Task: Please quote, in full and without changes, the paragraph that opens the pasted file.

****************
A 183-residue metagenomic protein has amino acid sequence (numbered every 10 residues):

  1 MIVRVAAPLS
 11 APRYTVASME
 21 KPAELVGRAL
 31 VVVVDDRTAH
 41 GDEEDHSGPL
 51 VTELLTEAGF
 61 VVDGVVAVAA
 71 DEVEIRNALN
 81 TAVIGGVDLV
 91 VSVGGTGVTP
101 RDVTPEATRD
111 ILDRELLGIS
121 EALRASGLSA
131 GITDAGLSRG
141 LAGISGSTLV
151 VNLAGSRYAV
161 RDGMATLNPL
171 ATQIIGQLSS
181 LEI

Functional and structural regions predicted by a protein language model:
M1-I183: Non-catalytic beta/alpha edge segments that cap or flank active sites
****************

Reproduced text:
A 183-residue metagenomic protein has amino acid sequence (numbered every 10 residues):